Advocates say social isolation in long-term facilities could have deadly impact

Health News

SAVANNAH. Ga. (WSAV) – Forty percent of COVID-19 related deaths in the United States are being reported at long-term care facilities. It’s a percentage that has local health advocates demanding better protection for patients — including the staff at the Alzheimer’s Association.

They say 42 percent of people living in senior care have Alzheimer’s or dementia. Advocates are working to raise awareness on how certain  safety measures could have deadly impacts.

Countless facilities across the country and in Georgia, have isolated patients at in-care facilities to protect them from COVID-19, but now researchers say isolation could also have a lethal impact.

The Centers for Disease Control and Prevention reports social isolation can increase a person’s risk for premature death is linked to about a 50 percent increased risk for dementia. Advocates for the Alzheimer’s Association are working with state and national leaders to get facilities the resources they need in order to have rapid testing done for families.

They said this is the only solution to connecting patients with their loved ones and addressing the impacts of isolation.

WSAV spoke with a nurse who now volunteers with the organization. She said a healthy woman who had dementia recently died after only being in a memory care facility for one month.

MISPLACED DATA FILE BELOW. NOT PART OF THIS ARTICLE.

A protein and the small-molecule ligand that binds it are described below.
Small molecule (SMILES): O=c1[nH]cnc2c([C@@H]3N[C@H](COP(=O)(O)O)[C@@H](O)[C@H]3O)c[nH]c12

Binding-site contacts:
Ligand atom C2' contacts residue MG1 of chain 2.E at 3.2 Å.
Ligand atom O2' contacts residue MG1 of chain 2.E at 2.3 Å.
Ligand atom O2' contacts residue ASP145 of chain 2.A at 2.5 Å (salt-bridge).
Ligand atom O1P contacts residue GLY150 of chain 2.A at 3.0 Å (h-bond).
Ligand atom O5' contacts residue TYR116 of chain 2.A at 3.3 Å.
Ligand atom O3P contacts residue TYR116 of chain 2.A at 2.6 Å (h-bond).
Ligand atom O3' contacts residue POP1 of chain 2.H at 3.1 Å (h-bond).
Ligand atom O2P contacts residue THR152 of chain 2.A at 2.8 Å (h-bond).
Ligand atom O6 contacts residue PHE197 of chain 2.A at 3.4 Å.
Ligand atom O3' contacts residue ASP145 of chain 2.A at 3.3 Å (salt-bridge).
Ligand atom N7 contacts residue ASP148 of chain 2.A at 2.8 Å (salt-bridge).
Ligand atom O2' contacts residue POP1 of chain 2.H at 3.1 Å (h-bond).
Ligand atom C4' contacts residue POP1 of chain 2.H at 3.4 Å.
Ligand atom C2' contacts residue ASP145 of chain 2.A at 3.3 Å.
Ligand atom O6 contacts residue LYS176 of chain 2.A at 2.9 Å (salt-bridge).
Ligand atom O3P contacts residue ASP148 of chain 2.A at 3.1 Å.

“I cannot think of anything more devastating than someone that you love needing you, needing your presence, needing you to just hold their hand and be there with them and especially someone with dementia who doesn’t understand what’s happening, and they don’t understand this Facetime,” Donna Camacho said.

The Alzheimer’s Association is calling on people to join them as advocates. They have a free Why It Matters and Where to Start virtual event happening on Aug. 28 from 12 to 12:30 p.m. Click HERE to register or call 404-728-6068 to connect with the advocacy manager. 

Due to COVID-19, the annual Walk to End Alzheimer’s is happening virtually this year. You can join the walk wherever you are all you have to do is register.

You can even register a small team to join you in raising awareness for Alzheimer’s and dementia online HERE.

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